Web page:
I wouldn't worry too much about covering them. Just be sure the top covers are secure so they don't blow off.
If they are in an exposed location, perhaps set up some kind of wind block for them, if possible (ie: haybales or cord wood piles).
From my experience, most of my colony winter die-offs have been due to damp/wet/moldy hives (poor air circulation = condensation).
Keep an eye open for moisture build-up on underside of top cover. Maybe look into making or getting a "quilt box" for the top if you start to notice any condensation.
Another method is to lay a few popsicle sticks between the inner cover and top cover to add a bit of air flow.
A local bee keeper also recommended treating bees for varroa in the Fall to increase their odds getting through winter.
I've used Apivar for this before, it's good for when the honey supers are off and the bees no longer have capped brood.
I personally prefer not to use chemical treatments if I can get by without them, but I also figure a little preventative care is better than a dead hive.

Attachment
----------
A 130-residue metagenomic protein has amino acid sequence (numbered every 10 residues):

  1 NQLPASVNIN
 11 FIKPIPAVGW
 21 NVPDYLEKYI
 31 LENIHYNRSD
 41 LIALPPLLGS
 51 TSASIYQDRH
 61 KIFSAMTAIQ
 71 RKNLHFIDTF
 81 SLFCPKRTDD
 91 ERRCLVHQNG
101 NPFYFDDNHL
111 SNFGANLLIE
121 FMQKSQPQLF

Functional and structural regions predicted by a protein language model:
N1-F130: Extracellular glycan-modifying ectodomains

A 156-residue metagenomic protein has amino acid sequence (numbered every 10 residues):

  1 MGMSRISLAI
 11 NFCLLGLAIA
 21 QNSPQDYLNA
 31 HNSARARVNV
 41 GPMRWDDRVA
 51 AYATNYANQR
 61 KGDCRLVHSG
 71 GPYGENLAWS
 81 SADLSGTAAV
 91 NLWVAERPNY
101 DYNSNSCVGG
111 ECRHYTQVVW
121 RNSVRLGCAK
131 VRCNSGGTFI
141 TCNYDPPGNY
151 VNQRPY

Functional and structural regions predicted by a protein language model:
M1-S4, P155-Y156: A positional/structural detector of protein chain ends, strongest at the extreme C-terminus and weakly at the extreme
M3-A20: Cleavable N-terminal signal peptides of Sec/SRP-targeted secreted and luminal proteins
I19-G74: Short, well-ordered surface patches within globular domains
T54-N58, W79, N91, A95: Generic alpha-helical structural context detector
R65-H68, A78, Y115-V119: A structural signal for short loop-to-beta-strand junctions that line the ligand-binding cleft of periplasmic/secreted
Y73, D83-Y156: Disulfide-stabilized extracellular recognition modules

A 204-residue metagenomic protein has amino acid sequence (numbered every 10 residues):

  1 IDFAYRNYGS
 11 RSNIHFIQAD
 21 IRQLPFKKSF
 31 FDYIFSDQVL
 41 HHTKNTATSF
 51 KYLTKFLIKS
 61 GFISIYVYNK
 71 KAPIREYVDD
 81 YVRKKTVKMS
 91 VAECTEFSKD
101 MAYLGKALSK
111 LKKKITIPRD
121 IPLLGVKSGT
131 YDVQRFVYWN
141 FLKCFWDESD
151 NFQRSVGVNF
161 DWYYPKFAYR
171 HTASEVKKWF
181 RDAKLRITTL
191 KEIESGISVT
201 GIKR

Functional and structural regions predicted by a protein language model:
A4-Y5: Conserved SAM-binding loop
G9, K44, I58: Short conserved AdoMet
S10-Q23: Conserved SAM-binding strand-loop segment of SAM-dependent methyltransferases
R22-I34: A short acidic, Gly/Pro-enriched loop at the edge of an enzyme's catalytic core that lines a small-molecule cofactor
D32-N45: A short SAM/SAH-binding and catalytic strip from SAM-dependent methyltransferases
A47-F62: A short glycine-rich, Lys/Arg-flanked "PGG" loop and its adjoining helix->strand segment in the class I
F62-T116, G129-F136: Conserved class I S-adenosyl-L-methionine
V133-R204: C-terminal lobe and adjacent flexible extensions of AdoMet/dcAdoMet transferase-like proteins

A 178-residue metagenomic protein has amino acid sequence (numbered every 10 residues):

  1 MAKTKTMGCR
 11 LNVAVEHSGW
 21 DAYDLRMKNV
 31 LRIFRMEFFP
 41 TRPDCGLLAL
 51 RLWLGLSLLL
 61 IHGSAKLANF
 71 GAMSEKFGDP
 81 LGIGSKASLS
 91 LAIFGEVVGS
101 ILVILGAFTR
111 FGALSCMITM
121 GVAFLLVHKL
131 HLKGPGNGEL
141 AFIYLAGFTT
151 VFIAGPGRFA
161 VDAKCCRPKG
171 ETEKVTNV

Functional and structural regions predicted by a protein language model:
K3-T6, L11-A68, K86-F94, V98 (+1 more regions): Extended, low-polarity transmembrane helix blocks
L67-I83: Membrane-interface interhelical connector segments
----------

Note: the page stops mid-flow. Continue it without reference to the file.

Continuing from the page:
"He that plants trees loves others beside himself" -Thomas Fuller
I live next to three of the areas biggest farmers. I am kidding myself if I think my honey is organic.
Thanks for the advice. The bees sit in a small orchard that is surrounded by woods. Wind is not a concern. A concrete block is on top of the hive.
I raised bees before, but that was in northern MN. There the temps dropped to 50 below and 40 below was common. Here I saw 18 below maybe once and 0, or a tad below, is common. So, the winter needs are different. I will probably make a box to temporarily drop over the hive if the temp spikes low.
Good decisions come from experience. Experience comes from making bad decisions. Mark Twain